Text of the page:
The wildlife in England’s seas are facing a serious threat, warns The Wildlife Trust for Lancashire, Manchester and North Merseyside.
The long-awaited network of marine protected areas, promised by Government for 2012, is in danger, says the Trust, which has been instrumental in marine campaigning and research.
They are urging the public to write to Under-Secretary for Natural Environment and Fisheries, Richard Benyon MP, in support of Marine Conservation Zones.
After years of pressure from NGOs, and with huge public support, the Marine and Coastal Access Act of 2009 promised a coherent network of protection around the coasts by 2012. Now 127 marine sites around England’s coast, including 15 in the North West, have been recommended by four regional stakeholder groups to become Marine Conservation Zones next year.
The recommendations are the result of two years of consultation – costing the Government £8.8m to date - with more than one million stakeholders involved including fishermen, conservationists and businesses. This has been the first ‘Big Society’ experiment where local stakeholders have decided together which areas of the sea should be protected.
There is concern that Government’s Statutory Nature Conservation Bodies (Natural England and the Joint Nature Conservation Committee) will recommend to Government that only a fraction of the 127 recommended sites are designated. This would result in a much smaller and less effective network of Marine Conservation Zones, leaving vulnerable and precious areas unprotected.
Cheryl Nicholson, Marine Conservation Officer for the Trust, said: “It would be a disaster if all 127 recommended sites weren’t designated. A huge amount of work has been done to get a broad agreement on this network of sites, ALL are needed for the health and future productivity of our marine environment. Now, however, in the final stages the Government has completely lost its direction and is proposing to over-ride the recommendations of local stakeholders and cut the 127 sites down to an unrealistic 30 in contradiction with the aims of the new Marine and Coastal Access Act. Our seas are a shadow of their former selves we must act now to protect them before it’s too late.”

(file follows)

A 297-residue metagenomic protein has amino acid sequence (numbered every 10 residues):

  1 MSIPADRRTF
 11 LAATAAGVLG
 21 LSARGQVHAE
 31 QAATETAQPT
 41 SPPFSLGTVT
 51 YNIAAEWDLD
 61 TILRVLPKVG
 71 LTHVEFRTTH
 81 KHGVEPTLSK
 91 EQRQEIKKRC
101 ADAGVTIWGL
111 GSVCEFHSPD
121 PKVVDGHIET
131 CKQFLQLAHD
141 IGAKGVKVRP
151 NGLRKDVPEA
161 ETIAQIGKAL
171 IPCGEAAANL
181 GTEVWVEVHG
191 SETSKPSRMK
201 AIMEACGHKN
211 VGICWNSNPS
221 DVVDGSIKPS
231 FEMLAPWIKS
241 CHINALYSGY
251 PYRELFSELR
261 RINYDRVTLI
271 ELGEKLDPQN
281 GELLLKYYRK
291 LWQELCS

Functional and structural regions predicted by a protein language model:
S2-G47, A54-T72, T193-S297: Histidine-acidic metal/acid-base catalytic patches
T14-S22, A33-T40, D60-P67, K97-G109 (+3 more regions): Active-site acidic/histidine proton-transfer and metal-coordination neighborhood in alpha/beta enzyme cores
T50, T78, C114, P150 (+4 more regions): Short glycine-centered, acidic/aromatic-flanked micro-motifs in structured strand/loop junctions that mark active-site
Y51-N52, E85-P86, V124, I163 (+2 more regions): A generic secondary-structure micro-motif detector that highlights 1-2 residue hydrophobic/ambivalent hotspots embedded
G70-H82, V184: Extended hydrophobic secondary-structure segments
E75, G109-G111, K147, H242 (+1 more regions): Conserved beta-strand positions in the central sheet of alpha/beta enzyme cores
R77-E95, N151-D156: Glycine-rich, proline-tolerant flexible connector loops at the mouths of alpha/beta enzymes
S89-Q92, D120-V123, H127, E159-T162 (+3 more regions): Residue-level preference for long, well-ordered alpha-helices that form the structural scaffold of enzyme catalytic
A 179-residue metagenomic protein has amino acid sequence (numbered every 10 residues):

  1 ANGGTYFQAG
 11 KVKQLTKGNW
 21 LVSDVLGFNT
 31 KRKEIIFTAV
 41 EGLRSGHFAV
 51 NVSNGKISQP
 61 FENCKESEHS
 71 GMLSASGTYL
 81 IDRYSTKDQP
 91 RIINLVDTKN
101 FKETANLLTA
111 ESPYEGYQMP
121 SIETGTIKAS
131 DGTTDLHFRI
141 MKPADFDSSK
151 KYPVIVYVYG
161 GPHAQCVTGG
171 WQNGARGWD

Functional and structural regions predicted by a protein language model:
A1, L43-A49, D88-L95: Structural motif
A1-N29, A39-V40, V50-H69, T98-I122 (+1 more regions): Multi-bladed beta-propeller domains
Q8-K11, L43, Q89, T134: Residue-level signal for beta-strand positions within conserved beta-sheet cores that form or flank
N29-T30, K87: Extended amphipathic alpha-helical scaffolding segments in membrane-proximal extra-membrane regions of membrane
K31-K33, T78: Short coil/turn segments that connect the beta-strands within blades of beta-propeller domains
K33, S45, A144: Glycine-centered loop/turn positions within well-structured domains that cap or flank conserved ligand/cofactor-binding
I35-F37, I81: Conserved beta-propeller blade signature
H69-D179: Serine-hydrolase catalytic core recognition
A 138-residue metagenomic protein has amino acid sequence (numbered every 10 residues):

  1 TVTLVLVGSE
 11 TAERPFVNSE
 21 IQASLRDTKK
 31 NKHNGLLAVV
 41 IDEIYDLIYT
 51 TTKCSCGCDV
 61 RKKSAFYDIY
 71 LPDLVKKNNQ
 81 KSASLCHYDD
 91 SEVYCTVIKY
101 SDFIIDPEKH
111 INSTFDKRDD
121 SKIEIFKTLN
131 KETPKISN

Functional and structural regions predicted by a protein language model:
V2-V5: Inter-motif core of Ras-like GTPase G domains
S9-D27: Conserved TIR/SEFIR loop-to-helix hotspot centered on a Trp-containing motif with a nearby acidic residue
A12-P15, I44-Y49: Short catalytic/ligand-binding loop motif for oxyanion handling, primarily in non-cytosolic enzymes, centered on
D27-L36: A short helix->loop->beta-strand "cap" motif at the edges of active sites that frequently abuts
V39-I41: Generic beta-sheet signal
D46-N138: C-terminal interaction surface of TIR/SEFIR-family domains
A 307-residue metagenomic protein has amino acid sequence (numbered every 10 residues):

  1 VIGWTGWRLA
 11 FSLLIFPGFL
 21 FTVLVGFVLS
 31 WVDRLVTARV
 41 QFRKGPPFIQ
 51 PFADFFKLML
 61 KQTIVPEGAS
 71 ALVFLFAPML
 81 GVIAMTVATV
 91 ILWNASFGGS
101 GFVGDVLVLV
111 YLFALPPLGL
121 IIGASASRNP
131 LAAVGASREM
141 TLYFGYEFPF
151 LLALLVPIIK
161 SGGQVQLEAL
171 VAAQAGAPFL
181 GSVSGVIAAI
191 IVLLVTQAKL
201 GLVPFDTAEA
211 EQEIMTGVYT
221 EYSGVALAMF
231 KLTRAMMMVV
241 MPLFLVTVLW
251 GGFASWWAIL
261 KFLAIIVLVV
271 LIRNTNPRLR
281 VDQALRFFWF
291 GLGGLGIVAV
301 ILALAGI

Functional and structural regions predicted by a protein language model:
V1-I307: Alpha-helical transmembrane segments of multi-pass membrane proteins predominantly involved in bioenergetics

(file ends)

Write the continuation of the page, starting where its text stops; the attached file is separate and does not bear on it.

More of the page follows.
The recommended sites off the Lancashire coast are:
MCZ 8 – Fylde Offshore
The highly productive sand and gravel seabed supports a diversity of marine life including rich bivalve populations which is an excellent food source for seabirds. The animals living within the seabed support populations of flatfish, rays and gurnard, as well as swimming crabs, hermit crabs and other crustaceans.
MCZ 13 – Sefton Coast
The exposed peat and clay beds on this part of the coast are considered to be excellent examples of these uncommon habitats. They form a home for burrowing clams called piddocks, as well as crabs, mussels, periwinkles and worms. These peat and clay beds also have archaeological interest. Composed of former lake bed sediments and ancient forested peat land, preserved within them are human and animal footprints dating back to the stone age.
Cheryl added: “With Wildlife Trusts all around the UK, we are lobbying hard for the successful completion of a process that will make the difference between the life or death of our seas. We need to demonstrate the weight of public support for Marine Conservation Zones to Government. This is a once in a lifetime chance. We can’t afford to let it slip away.”
The Trust is urging people to write to Richard Benyon and ask for Government to create the proposed network of 127 in England. It has produced some guidance on writing to the Minister, which can be found at www.wildlifetrusts.org/saveourmczs